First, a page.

Newspaper Page Text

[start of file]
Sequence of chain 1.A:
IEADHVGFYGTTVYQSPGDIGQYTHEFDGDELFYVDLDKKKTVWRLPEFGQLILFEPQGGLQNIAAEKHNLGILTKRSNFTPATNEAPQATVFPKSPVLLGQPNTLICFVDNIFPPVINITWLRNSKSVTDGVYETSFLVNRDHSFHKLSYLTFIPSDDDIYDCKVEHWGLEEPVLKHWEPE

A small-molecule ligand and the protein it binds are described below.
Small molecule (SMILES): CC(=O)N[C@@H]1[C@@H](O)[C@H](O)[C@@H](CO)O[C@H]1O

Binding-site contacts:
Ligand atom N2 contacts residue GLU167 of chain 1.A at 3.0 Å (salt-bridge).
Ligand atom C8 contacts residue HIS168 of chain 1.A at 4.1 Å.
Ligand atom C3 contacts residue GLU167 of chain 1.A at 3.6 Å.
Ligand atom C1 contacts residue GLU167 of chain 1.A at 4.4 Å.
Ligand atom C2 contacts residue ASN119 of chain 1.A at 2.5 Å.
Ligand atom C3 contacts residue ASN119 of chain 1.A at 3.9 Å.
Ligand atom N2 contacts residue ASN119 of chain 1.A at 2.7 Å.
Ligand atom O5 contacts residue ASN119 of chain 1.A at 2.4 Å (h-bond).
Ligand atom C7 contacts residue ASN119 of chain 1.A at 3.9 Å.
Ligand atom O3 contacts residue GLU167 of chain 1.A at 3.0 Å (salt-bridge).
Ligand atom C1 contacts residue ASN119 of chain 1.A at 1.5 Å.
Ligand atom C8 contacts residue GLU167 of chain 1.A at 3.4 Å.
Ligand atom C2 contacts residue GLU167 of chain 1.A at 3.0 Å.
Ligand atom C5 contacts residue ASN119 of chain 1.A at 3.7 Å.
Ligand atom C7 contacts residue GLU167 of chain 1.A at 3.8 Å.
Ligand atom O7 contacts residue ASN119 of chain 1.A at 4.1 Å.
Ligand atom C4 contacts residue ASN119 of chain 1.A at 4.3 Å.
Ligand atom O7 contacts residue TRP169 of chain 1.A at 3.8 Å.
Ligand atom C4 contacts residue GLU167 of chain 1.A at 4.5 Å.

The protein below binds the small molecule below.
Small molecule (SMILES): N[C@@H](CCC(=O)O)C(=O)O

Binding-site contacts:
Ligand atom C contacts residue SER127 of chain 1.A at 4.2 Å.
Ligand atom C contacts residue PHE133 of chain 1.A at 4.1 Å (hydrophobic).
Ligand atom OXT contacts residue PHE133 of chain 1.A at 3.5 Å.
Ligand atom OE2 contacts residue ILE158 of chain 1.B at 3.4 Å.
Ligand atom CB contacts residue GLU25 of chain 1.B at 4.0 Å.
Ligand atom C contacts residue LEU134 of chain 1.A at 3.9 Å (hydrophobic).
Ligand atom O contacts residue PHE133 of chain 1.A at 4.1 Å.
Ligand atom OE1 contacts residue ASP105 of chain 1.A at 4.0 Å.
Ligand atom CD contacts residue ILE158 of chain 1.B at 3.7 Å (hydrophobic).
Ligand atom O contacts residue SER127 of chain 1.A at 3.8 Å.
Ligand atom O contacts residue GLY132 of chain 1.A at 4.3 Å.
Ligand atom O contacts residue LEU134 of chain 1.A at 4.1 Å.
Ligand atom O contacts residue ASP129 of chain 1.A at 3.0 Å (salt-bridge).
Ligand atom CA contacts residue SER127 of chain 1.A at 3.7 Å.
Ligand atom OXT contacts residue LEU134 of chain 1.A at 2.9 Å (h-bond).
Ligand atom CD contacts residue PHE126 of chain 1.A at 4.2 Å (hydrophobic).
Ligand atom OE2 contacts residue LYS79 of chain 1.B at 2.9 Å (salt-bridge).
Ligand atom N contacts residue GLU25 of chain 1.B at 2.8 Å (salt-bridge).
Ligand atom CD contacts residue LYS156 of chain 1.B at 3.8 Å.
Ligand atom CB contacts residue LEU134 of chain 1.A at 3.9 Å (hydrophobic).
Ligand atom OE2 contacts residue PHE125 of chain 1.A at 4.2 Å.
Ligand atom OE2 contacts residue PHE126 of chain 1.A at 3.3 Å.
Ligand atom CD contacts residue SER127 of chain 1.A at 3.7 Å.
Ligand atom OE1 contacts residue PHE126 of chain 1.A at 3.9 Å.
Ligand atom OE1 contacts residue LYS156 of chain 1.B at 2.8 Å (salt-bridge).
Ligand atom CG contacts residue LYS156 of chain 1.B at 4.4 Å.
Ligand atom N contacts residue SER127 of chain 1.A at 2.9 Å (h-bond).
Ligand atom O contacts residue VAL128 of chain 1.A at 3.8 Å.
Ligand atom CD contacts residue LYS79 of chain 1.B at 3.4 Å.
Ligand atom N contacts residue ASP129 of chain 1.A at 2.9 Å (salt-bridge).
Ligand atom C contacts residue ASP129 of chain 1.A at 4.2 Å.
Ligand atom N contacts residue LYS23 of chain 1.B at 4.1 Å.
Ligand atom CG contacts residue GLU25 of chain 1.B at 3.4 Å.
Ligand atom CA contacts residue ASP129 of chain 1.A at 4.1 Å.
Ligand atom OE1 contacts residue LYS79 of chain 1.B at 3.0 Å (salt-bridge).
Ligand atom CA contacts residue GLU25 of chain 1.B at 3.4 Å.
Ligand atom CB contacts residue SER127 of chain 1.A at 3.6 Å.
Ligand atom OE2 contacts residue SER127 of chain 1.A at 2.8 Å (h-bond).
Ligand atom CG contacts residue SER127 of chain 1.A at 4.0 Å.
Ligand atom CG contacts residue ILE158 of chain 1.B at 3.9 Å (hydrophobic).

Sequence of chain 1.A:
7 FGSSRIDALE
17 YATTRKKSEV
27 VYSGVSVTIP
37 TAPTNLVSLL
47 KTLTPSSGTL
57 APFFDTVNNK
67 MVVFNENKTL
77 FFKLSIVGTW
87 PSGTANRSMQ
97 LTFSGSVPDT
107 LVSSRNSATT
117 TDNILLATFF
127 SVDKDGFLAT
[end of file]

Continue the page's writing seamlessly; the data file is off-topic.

1? riiutetan Warn, R. C. DUNN, Publisher. Terms 2 00 per year in advance. The strawberry Is known all over the world, and was used as an article of food by the ancients., The London city mission employs 483 missionaries and Its receipts for the last year were $340,000. Flies can walk on the ceiling because their feet are natural air pumps and form a vacum so that their body is sup ported by atmospheric pressure. In the Kelvingrove musejm, Glas gow, they have a crow's nest from Ban goon made of iron wire obtained from carbonated water bottles. The winner of the recent Baden jubi lee gold cup is Baron von Munchausen, who is not only a namesake, but a lineal descendant of the baron whose voracious tales of travel and adven ture, as told by Rudolf Ruspe, have been immortalized by Craikshank and Gustave Dore. It is difficult to understand the ob ject to which the king of Abyssinia intends to devote the elaborate post age stamps which he is now having engraved and printed at Paris. There is no postofflce and no postal service in Abyssinia, and the Ethiopians have not yet developed the civilized mania for stamp collecting. The "grapple" plant, a botanical odd ity which grows along the edges of the Kalahart desert, has the general re semblance of an Immense starfish. Each ray or arm of this vegetable curiosity is provided with natural "grab-hooks," and if a sheep gets too near it is likely to bo caught by the wool and held titf It dies. Mr. Jansen recently exhibited to the French Academy of Sciences the clock work that will register the observation of the instruments placed in the ob servatory on top of Mount Blanc. It requires winding up orly once in ught months, and is lubricated with a mater ial that has been exposed to a cold of 80 deg. below zero without freezing. A curious prize is offered by the Bavarian National Institute for Fish Culture, Damely, the sum of 100 marks (5) for every male river eel which has attained the length of from fifty flxe to sixty centimetres. The offer is the result of a late controversy be tween two experts, Dr. von Brunn of Hamburg and the fish inspector, Vogel of Harburg. The sudden calling together of the British cabinet council and the equally sudden neeting of the French cabinet has given rise to the report that there ts serious trouble between the two nations. It will take considerable of a ruction to make people believe that these great powers will actually go to war with each other. But if they Bhould, wouldn't the prices of Amerfc can breadstuffs and provisions soar? A French doctor has just discovered Ahy some fishermen catch cod and others do not He found that on the northerly side of high submarine peaks the cod would not bite, while on the southerly side they did. By attaching thermometers to fishing lines he further found that most fish was taken at a temperature between 45 and 50 deg., and that at 45 deg., with a depth of pbout fourteen fathoms, the catch was best. Boston letter carriers are somewhat pleased at the outcome of their opposi tion to the rule of the postal authori ties requiring the men to purchase their uniforms and accessories from the tail oring firm to which a contract was awarded. The men all along felt that they could have outfits cheaper If per mit ed an option in the selection of a fiealer. Accordingly the matter was brought to the attention of the author*, ties at Washington and it has been de cided that the carriers may buy of any tailor they desire. In a prehistoric cemetery recently uncovered at Montpellier, France, while workmen were excavating a ,water works reservoir, human skulls were found measuring 28, 31 and 32 Inches In circumference. The bones which were found with the skulls were also of gigantic proportions. These relics were sent to the Paris academy, and a learned "savant" who lectured on the find says that they belonged to a race of men between ten and fifteen feet in height A few years ago a portion of the pavement in Groswell road, London, was lifted out of its place in some mys terious way. Before the workmen were sent to replace it numerous toadstools made their appearance in the cracks between the misplaced stone and its fellows. Investigation proved that the stone, which was two feet one way by four the other, and weighed 212 pounds, had actually been lifted out of place by the resistless growing force of these soft, spongy fungi. j&*&.f M^MA I.kn .Iiififfrf fktniH ^p 4 PITH. OF, THE NEWS afW38BfflRfc *m *-ENTS OF THE PASTWEEK IN A CONDENSED FOBM. fl ^A. ffhe Late st ana Most Important Newi oX the World, Called From the Telegraph Report* of the Press Associations. Washington. Charges are made that the govern ment is violating the interstate act in the present transfer of troops Postofflce department officials have forbidden the Sunday parade of letter carriers contemplated by postmaster Hesing of Chicago. Government officials are favorably considering the scheme to* have mail transported to large cities by street cars. Secretary Gresham's outline of the new treaty with Japan shows that it closely resembles the one just conclud ed with England. During September the coinage of gold at the various mints amounted to $50,033,692, and of silver $6,875,035, of which $672,200 were standard sil ver dollars. Personal Mention. President Cleveland will prolong his vacation at Buzzard's Bay three weeks. Mrs. Catherine Clurich died at Musca tine, Iowa, aged 108 years. Belva A. Lockwood qualified to prac tice law in Henrico county court at Richmond, Va. P. D. Armour says there is no truth In the report- that he was negotiating for the purpose of Jftkyll island. Ga. Victor Konig, a former husband of 7cne Hading, the actress, is dead in Paris. Algernon Pery Banks St. Maur, four teenth duke of Somerset, is dead, aged eighty-one years. Todd Haddon, eldest son of the mar quis of Cranby of London, is dead. His death resulted from the effects of a surgical operation. Mrs. Fanny Blumfleld-Zeissler, the distinguished pianist of Chicago, has been the recipient of much attention in artistic circles on the continent. Maj. Thomas Winston is dead at Covington, Ky. He served in the Mex ican war, and was afterwards paymas ter. James H. Gresham, a cousin of the secretary, died in a physician's office at Jeffersonville, Ind., of heart dis ease. Samuel Maze, a prominent citizen of Washington township, Ind., was found dead in bed. His sudden death will be investigated. Moses H. Katzenberger, a wealthy Memphis Hebrew, who recently died, left instructions for the burial with him of his fishing tackle. Webster Dixon of Vernon, Ind twice secretary of the Indiana state senate and twice prosecuting attorney of the Ninth judicial circuit, was taken to the asylum for insane at Indianapolis. Daniel Kramer and Ellen A. Ball were married at Rockford, 111, as the result of a courtship conducted by let ter. Neither saw the other until the wedding day. Joseph Esterbrook, principal of the normal department of Olivet college and one* of the most widely known and influential educators in Michigan, died at Olivet, Mich at the age of seventy two years. Unfortunate Events. The Mirror Lake house, a summer hotel at Saranac, N. Y., was destroyed. The loss Is $150,000. Near Pawnee, Neb, a cyclone killed a 9-year-old girl and seriously injured five other members of the family. Fire in a tenement house in New York caused the death of a little girl and the prostration of a woman. Mrs. Sydney Bowles of Ashland, Ohio, was fatally burned by an explo sion of carbolic acid and turpentine. The broom and shoe factories at the Eddyv)lle, Ky., penitentiary, were burn ed. Loss, $60,000. Admiral Shufeldt, U. S. N., retired, was seriously injured in a runaway ac cident at Richmond, Va. Prof. Vincennes Botta, the celebrated linguist, fell three stories from his resi dence In New York, sustaining fatal in juries, Archibald PooTer, one of the oldest settlers of Howard county, Iowa, was run down and killed on a railroad bridge near Elma. Mrs. R. Newmiller of Freeport, 111., was accidentally shot through the right eye. She is still alive, but in a critical condlticn. A wagon loaded with a ton of pow der was struck by a train at Wilming ton, HI., and wagon and powder were hurled a distance of thirty feet- The powder did not explode. At Brunswick, N. J., fire destroyed the storage warehouse and stables of Runyon Bros. Seven horses, among them a valuable trotter owned by P. P. Runyon* "were cremated. Chesapeake and Ohio freight No. 94, e&st-bound, wrecked 10 cars near Will lams creek tunnel, Ky., yesterday. Loss, $20,000. Van Gregory was fatally tn 1ured. Criminal Doings. Safe blowers secured $2,000 from the postofflce at Gallatin, Mich. John Parker, a 17-year-old freshman at Pardu university, was brutally treat ed by hazers. Del West, who escaped from the Val paraiso (Ind.) jail last week, has been captured. Roscoe McClurg, a wealthy farmer, committed suicide by hanging at Hunt ington, Ind. Edward Swann was arrested at Louisville, Ky., for entering a "ringer" In Indiana races, a felony in that state. The Nashville (Tenn.) grand jury has Indicted fifty persons for selling liquor without license. j, Robbers at Tabor! Iowa, looted a hardware store, securing money and notes amounting to $400. N. A. Crawford of Fairville, N. B-, was murdered by a young Englishman named Burton, who is insane. Dr. Conda M. Beck, who shot and killed Mrs. Grace Cohee at Newbern, Ind,, has been indicted for murder in the second degree. An unknown man -who murdered Men"' Donnelly of Kansas near Hamburg, Iowa-, several days ago, has been cap tured in Forest City, Mo. Adolph Burgan and John Barrett, in mates of the Ohio soldiers' home, were killed by highwaymen, near Dayton, Ohio, for their money. Rendered despondent by business re verses, Robert F. Kraft, ex-city clerk of New Albany, Ind., committed sui cide. William Frazer of Mingo Junction, Ohio, was bound over to court on a charge of setting fire to the residence of his wife, from whom he is divorced. Masked men bound and gagged Levi Keller and family near Tiffin, Ohio, and robbed the house of all its valua bles. George W. McCabe shot his brothel*, R. F. McCabe, with a double-barreled shotgun and then committed suicide at Charleston, S. C. William Fisher has been arrested at Dayton, Ohio, for the murder of Adolph Burgan, an inmate of the soldiers' home. I. K. Eshelman of Sterling, HI., was Vitally fihot by unknown highwaymen on the Grand avenue bridge at Des Moines, Iowa. Fifteen members of the Salvation Army were arrested at Altoona, Pa-, upon a charge of blockading the streets and creating a public nuisance. The only saloon In Gordon, Ohio, southwest of Piqua, was blown up with dynamite. Efforts had ben made dur ing the last three years to get the sa loon out of the corporation. Two hundred armed citizens have sur rounded the murderers of Constable John Fry at McMillan, Wash. Deputy Sheriff Moore was shot by the fugitives and will not live. The stage running between Yreka, Cal, and Fort Jones was held up by a masked highwayman. The robber took the Wells, Fargo & Co. express box, which contained valuable treas ures. James Scott discovered a man steal ing corn from his field near Mount Ver non, I1L, and in the quarrel Scott shot and killed the man, and in raturn was so badly cut with an ax in the hands of his antagonist that he will not sur vive. The man killed is a stranger. Thomas Heffran, a saloon keeper at Muncie, Ind., who was arrested two months ago for stealing chickens and who jumped his bail, has been arrest ed at Muncie. When the bond of $500 was declared forfeited it was found the papers had disappeared from the court house. Judge Smith, of the circuit court at Mohne, 111, announced that he would overrule the motion for a new trial in the case of William E. Stevens, who wa? last spring convicted at attempt ed assault upon an ignorant Belgian wo. man. His attorneys will attempt tf secure a supersedeas. Foreign Goaslp. There is an unusual amount of sick ness among the English residents at Apia, Samoa. A special dispatch from Tegucigalpa says the project of a Central American union has been dropped for the pres ent Dowe, the inventor of the bullet proof coat, is giving performances in Stockholm. So far he met with great success. Herr Wermuth, late German commis sioner to the world's fair in Chicago, is drafting a government bill to restrict bourse speculations. A serious scandal affecting a con vent in Naples is giving rise to much comment The lady superior and sev eral other persons have been arrested. The primate of Spain is about to is sue a pastoral protest against the re cent consecration of a Protestant bish op and a church in Spain. The British Miners' Federation has decided to support the Scotch miners in their determination not to accept the proposals made and to continue the strike. Advices received from Rio Janiro say that the Brazilian capital is now tran quil, and that the report of a disturb ance arose from a drunken brawl be tween soldiers and civilians. M. de Crais, French ambassador to Great Britain, has resigned and will be succeeded by Baron de CourceL who was president of the Bering sea tribunal of arbitration. The Echo de Paris says there is'no truth in the report that Premier Du puy is to resign immediately, and that he is to be succeeded by M. Raymond Polncarre, the minister of finance. Dispatches from Batavia announce that the Dutch, after eight hours' hard fighting, captured Mataram, the strong hold of the Balinez rebels. The Dutch loss was one lieutenant and twelve pri vates killed and four officers and forty five privates wounded. The Baliuey lost heavily. General. Heavy rains In California damaged the raisin crop $100,000. Lieut, GOT. A. L. Harris was nomi nated for congress by Republicans of the Third Ohio district A fish, weighing forty-seven pounds has been netted at Marquette, Mich., which is declared to be a sea salmon. Southern Pacific railroad officials have decided on a reduction of expenses all along the line. Directors of the whisky trust nave decided to abolish the rebate system against which dealers have combined. The Russian thistle has been found at Gurnee, Lake county, HI, where it is supposed to have been brought in wheat screenings used to feed sheep. A report of changes contemplated in the Catholic diocese of the Northwest Is denied absolutely by Archbishop Ire land. j Father Francis Dent, who was de posed by Bishop Ryan, of the Buffalo diocese, has asked Mgr. Satolli to re store him. "j $jh_M- Methodists of Kankakee, HI, have passed resolutions rebuking their bish op for ignoring their wishes regarding a pastor. Ex-Congressman M. K. Gantz was nominated for congress from the Sev enth Ohio district at the Democratic convention. Mill owners and operatives at Fall River, Mass., held a conference, but failed to settle the strike involving 40,' 000 persons.^ MIMIOTDA Hi,BRIEF INTERESTING EVENTS OF TITO WEEK IN MINNESOTA. important Occurrences In the North Star State Day by ayA General Resume of the Week's Doings AT* ranee* for Rapid Reading HSundny, Sent. 30. Washington Clark, a returning har vest hand, was killed by the cars at St. Joseph. He leaves a wife and chil dren in Minneapolis. William Sells, a driver for the Colum bian market, Minneapolis, was arrested for embezzling $16.20. He pleaded guilty. The county commissioners of Mower county have agreed to help the cyclone sufferers of Le Roy, and appropriated $2,000 as a relief fund for that pur pose. A can of gasoline exploded in the kitchen of the Brunswick hotel at Fari bault. Night Clerk Clement Schim melpfenig tried to extinguish it and was seriously burned. No fatalities have been reported from -the recent fire in Crow Wing county. The Myers family has been found homeless, but unhurt. While there is still considerable fire in various direc tions, no more trouble is anticipated. Monday, Qvt. JL. The agricultural fair held at Chaska was a great success. The elevator at Chaska owned by the Central Elevator company was burned to the ground, with 1,000 bushels of wheat. Some insurance. Jacob T. Merkley, assistant engineer in the Germania bank building, St. Paul, fell down the freight elevator shaft and was killed. A destructive prairie fire occurred between Hancock and Morris, destroy ing some grain and a large amount of hay. Another fire three miles west of town started from a threshing engine rnd burned a large amount of grain. Three separator! have baen bu/ned in that county within the last two weeks. John Lycn's house in High Forest village was burned. Loss, $1,000 part ly insured. Russell Bros.' steam thresh ing machine burned up four stacks of grain for J. Holcomb. Rabine Bios.' machine burned several stacks of grain and all the outbuildings on the farm of Samuel Thayer. Hon. A. C. Pray died very suddenly at Minneapolis at the Homoepathic hos pital. Mr. Pray suffered an accident recently, and, although it was not re garded as anything serious, he was tak en to the hospital for treatment The injury was internal and last night heln oirhage began and Mr. Pray expired. Tuesday, Oct. 2. The trial of Rev. Father Engelbrecht At Luverne, charged with assault, ended after twelve hours' deliberation. Tne jury brought in a verdict of not guilty. The Grand Army men will hear with rp^ret of the death of Capt. Charles D. Parker, past commander of the depart ment of Minnesota, G. A. which took place at his home in St. Anthmy Park. Nels Gilbertson, a laborer, was foimd dead in his barn at Minneapolis. He had hung himself from a rafter, and \vhen his wife saw him first life was extinct. At a meeting of the university fac ulty, held in the office of the registrar at Minneapolis, sentence of indefinite suspension was pronounced upon five young men, members of the sophomore class, whose names had been handed to the faculty as having been connected with a rush which occurred in the main building Wednesday last. Freeborn, Moywer, Rice, Steele and Waseca counties' creameries met in Owatonna for the purpose of organizing a board of trade for the mutual pur chase of supplies, sale of products and institution of a mutual fire insurance company. There was a large attend ance. The following officers were elected: President, C. M. Finch, Clin ton Falls vice president, C. D. Belden board of managers, C. D. Belden, Aus tin M. Halvorsen, Albert Lea L. D. Harkins, Walcott A. Havey, Osseo L. J. Larkin, Waseca. 3 Wednesday, Oct. The state superintendent of public instruction makes the annual appor tionment of school funds. The men employed by Drake & Stan ton at Virginia, struck, for a raise in wages from $133 to $1.50 per day. John A. Moors, until recently paying teller at the Security Bank at Duluth died of consumption. The special town election at Glencoe went against bonds for waterworks by 26 majority. The state labor department completes an interesting investigation into the nationality of the members of the trades union. Adolph Reese, a civilian attache at army headquarters at St Paul, made an unsuccessful attempt to commit suicide. No reason is assigned for the attempt The county commissioners of Red wood county have voted $13,500 bonds for erecting a jail in this city. A building committee composed of F. W. Philbrick, E. A. Pease and Frank Bil lington was appointed. Thursday, Oct. 4. The Anoka council has passed a reso lution unanimously closing every cigar store Sundays. The Goodhue county creamery has gone into the hands of a receiver. Farmers in the vicinity will sustain heavy losses. David Orr's mill, cooper shop and warehouse were burned at Cascade. Loss, $30,000 insurance, $12,000. In cendiarism is strongly suspected. Mike Mead was sentenced at Hills to six months In the county jail and $200 costs for maliciously shooting a neighbor's horse last March. T. R. Foley, the Aitkin lumberman, against whom suit had been begun by the state to recover on pine taken from state lands, has paid up. His bill amounted to $7,500 for 1,000,000 feet of timber and $170.63 for witness fees. Again diphtheria had appeared at Mi laca. School has been closed, public gatherings prohibited, and the president of the council has sent for a state health officer to Investigate. _It Is hoped the epidemic will soon disappear. AZm The 'first annual Polk and Norman, counties fair held at Fertile was a notable success in every particular. The attendance was very large, and the dis play of live stock and vegetables was fine. The three derricks used on the bridge work at Red Wing fell down, and came near killing several men. While put ting one of the derricks in place again one man was injured so he will be laid up for a long time. The accidents will impose a heavy expense on D. D. Smith of Minneapolis, the contractor. Friday Oct. 5. Mrs. A. M. Nutterfield died in An oka. She has been a resident thirty years, and leaves a son, Henry C. Johnson. Gov. Nelson appoints a commission to administer relief to the cyclone sufferers. E. Webster Whipple. LL. B., profes sor of Greek and 'French for many years at Shattuck military school, at Faribault died suddenly of typhoid fever. Valentine Heffling was suffocated by gas in a well that he was boring at Montgomery. The auger struck a rock and he went down to fix it. He told the man above to haul him up, but had only ascended a few feet when he lost his hold and fell back. Ho leaves a wife and three young children. Deputy Marshals Brown and Short all brought to Fergus Falls F. H. At kins, Thomas Pender, Grant Mason, Charlie Mallioux, Robert Neron, F. P. Rath and James E Knowles, of Barnesville, all indicted for conspiracy against the mails. All gave bonds to appear at the March term. Saturday, Oct. O. Fire completely destroyed the house and contents of A. A. Buckingham at Crookston. Origin unknown. Nobody was at home. Valentine Hoeffliag was suffocated by foul gas while drilling a well in Richter's park at Montgomery. He was a married man, aged thirty-five, and the father of three children. Boring in the artesian well at Mar shall has been continued through six feet of sand rock, and the flow is in creased to an estimate of 7,500 barrels in twenty-four hours, with about eighty pounds pressure at the surface. Fire destroyed the dwelling house oc cupied by John Brunner, situated on the Epple farm, one mile south of Fair fax. The household contents were saved. The building was covered by irsurance. WHERE FRENCH TIPS GO Jiot Into the Pockets of Attendants, But Into Those of Employes. & A learned foreign numismatist has just revealed to Parisians a fact of which most of them were certainly ig norant. It appeais that at least in one of the celebrated museums in Paiis the few sous given to the attendants at the cloak rooms for taking care of an umbrella or a coat do not go to the servants attached to the establishment, but go to swell the budget of the in stitution. This savant was the other day just leaving the museum on the left bank of the Seine, where he had greatly ad mired the admirable collection of old coins, when he fumbled in his pocket to find a few sous to give to the attend ant who kept his umbrella. He had drawn four sous from his pocket, and was about to hand them over to the at tendant, together with the ticket for his umbrella, when a superbly dressed usher told him in a very mysterious voice to put the money back into bis pocket. He did so, and was rather astonished when he claimed his um brella to find that the attendant did not hold his hand out for the tip. Being determined to ascertain the cause of this extraordinary conduct in a city where gratuities have been giv en for evervthing, the foreign sa\ant went up to the official who had advised him to keep his money and asked him to explain the mystery. The gorgeously dressed usher declar ed: "Well, yes, sir, it is true I and my colleagues do not care to reveive money from visitors. You see, we are not allowed to keep it, and it only gives us trouble. We have to put it into the till, take it out again, count it and make packets of it. It gives us infinite bather. It has to go to swell the treasure of the museum, and only serves to increase the number of the curiosities you have just seen. Things have been going on so for the last nine years." The numismatist, who had never be fore had a gratuity refused in Paris, declares that he will place the 4 sous he intended to give to the cloak room attendant in his collection as the rarest of coins he possesses.Boston Herald. LONG-LIVED RUSSIANS. Centenarians A re Far Front Being Rare in the Csar's Dominions. It has long been a well-established fact that abnormal longevity is more common among the Russians than among many other of the European na tions. From an official report collated from well-authenticated local registers it now appears that the government of Kieff takes tne first place of all Rus sian provinces in this respect. During last year, it is officially stated, there were fourteen centenarian deaths regis tered in that government In the city of Kieff one man died at 110 years, while within the suburban circle two women died aged respectively 102 and 104 years. In Berditcheff two men reached the respective ages of 101 and 114 years. In Vassilkoff another patri arch died In his 115th year. In the same district there died a Jewess aged 105 in Svenigorodka, a man of 110 year in Tarastscha, another of 105 in Uman, two men aged respectively 106 and 102 years in Radomytzel, a He brew aged 107 and a Christian aged 103 and lastly a man of 105 years died at Tcherkassy. IJ&Here are fourteen persons dying within the same year and within the limits of one district, whose united ages amount to 1,489 years. According to the Saratoff journals there is still in that government an ancient veteran of the First Napoleon's army, formerly Lieut. Savin, and since 1812 known as Nicolai Alexandroviteh Savin, who has celebrated 126 birthdays.London Daily News. WREC IN WISCONSIN THE COLD-BLOODED DEED OF XJX^ xn KNOWN DESPERADOES. They Saw the Supports .From Under a Trestl e, Causing- the Partial Wreck: of a Passenger TrainTh Fireman Instantly Killed. Ithinelander, Wis., Oct 10.Nothing but unaccountable good luck prevent ed the worst passenger wreck of the ear on the Soo line. The Boston and Minneapolis limited west, which leaves here at 1:40, went through a trestle between Heafford Junction and Brad ley. The stringers and piles had been sawed after tWe east-bound limited passed the place an hour and forty minutes before. The rails were left with no support and the engine crushed through. They were going thirty-five miles an hour, and instead of dropping into the opening, the en gine struck the solid track beyond and turned clear over down the embank ment. The engineer, James Dutch of Minneapolis, was thrown twenty feet ahead. He sustained a broken leg and bad cuts on the head and a badly bruised body. He will recover. He was taken to his home. Charles Cot trell, the fireman, was pinned under the engine and terribly mashed. They are still working to release his body. He was instantly killed. He leaves a wife and two children at Minneapolis. The baggage car and sleeper left the track, but none of the occupants were badly hurt. The, trestle is twenty feet high. The job of cutting the stringers and piles was exactly the same as was done near Prentice last week. Who ever did it last night was evidently surprised in their work by the train's arrival, and they left an overcoat and a saw. It is thought that the culpiits will soon be captured. Every sus picious character in the country will be made to explain his whereabouts last night. In the overcoat were cer tain articles which will help to identi fy them. The saw was stolen from the hand car house, near the wreck. The Soo company has offered a reward of $500 for information leading to the capture of the guilty parties. Engi neer Dutch was on the train which narrowly escaped being wrecked in the same manner last week, and he thinks it is some one who aims at his death. The officials think it is don9 by tramps for robbery. Steer on the Track. Flagstaff, Ind. T., Oct. 10.Passen- ger train No. 3 on the Atchison, To peka & Santa Fe, was wrecked yester day at a point two miles west of this place. The accident was caused by the locomotive striking a steer which was on the track. The engine, ex press and baggage cars were thrown from the track and the engineer and fireman slightly injured. The acci dent occurred in a cut, and as a track could not be built around the wreck it had to be moved before another tram could pass. Affairs In Madagascar. Paris, Oct 10.The Matin publisher a letter from Deputy de Loncale in reference to affairs in Madagascar in which he declares that Great Britain has loyally observed the conditions of the Madigascar convention of 1885. M. de Loncale expressed his convic tion that England will not altar her policy in regard to Madigascar. Bank Wrecker Sentenced. Springfield, Mo., Oct 10. Judge Phillips to-day sentenced A. B. Craw ford, the ex-cashier of the wrecked American National bank, tp five years in the Missouri penitentiary, after ex pressing sympathy for the family of the prisoner. Killed in a Mine. Ashland, Pa., Oct. 10. John Bog danius, aged sixteen, was Instantly killed, and Peter Lasoutaki, aged thirty-five, fatally injured to-day by an explosion of gas in the Maple Hill mines. The explosion was caused by the careless handling of a safety lamp. Fire in an Exhibition. Antwerp, Oct. 10.A fire to-day vis ited the "Old Antwerp" section of the exhibition here and totally destroyed six houses, together with their con* tents. The loss is heavy. More Cholera. Amsterdam, Oct. 10. Throughout Holland last week there were sixteen new cases of cholera ana eight deaths, of which number six new cases and one death were in this city. Telephone Extension. West Superior, Wis., Oct. 10.It is the Intention of the telephone com pany of Superior and Duluth to make connection with St Paul and Minne* apolis in another year. RlcLard Worthington Dead. New York, Oct 10.-Richard Worth Ington, president of the Worthington Publishing company, has died of apo plexy at his home in Sea Cliffe, L. I. j} Riot on a Train. JT^ Owensboro, Ky., Oct 10.In a riot among some negroes on an excursion train at Hower's Station, two ,were hurt but not seriously injured, i *r A Blow to the Jews.*- Budapest, Oct. 10. The house of magnates to-day rejected, by a vote of 103 to 19, the government bill provid ing for legal recognition of the Jew ish religion. sm Steam Pipe Bursts. Chicago, Oct. 10.Two men wereJ'jS killed to-day in the Illinois Steel works mjm and five injured by the explosion of a-fM steam pipe. The dead are Williams Miller, thirty years old and married, Hf and A. N. Sparrow, unmarried. The recovery of the injured is doubtful. They are John Holstrom, Thomas Dorsey, Oscar Wagner, Joseph Tod hunter and Peter Moxey. All are -employes at the South Side mllL and the injured were taken to the com pany's hospital there.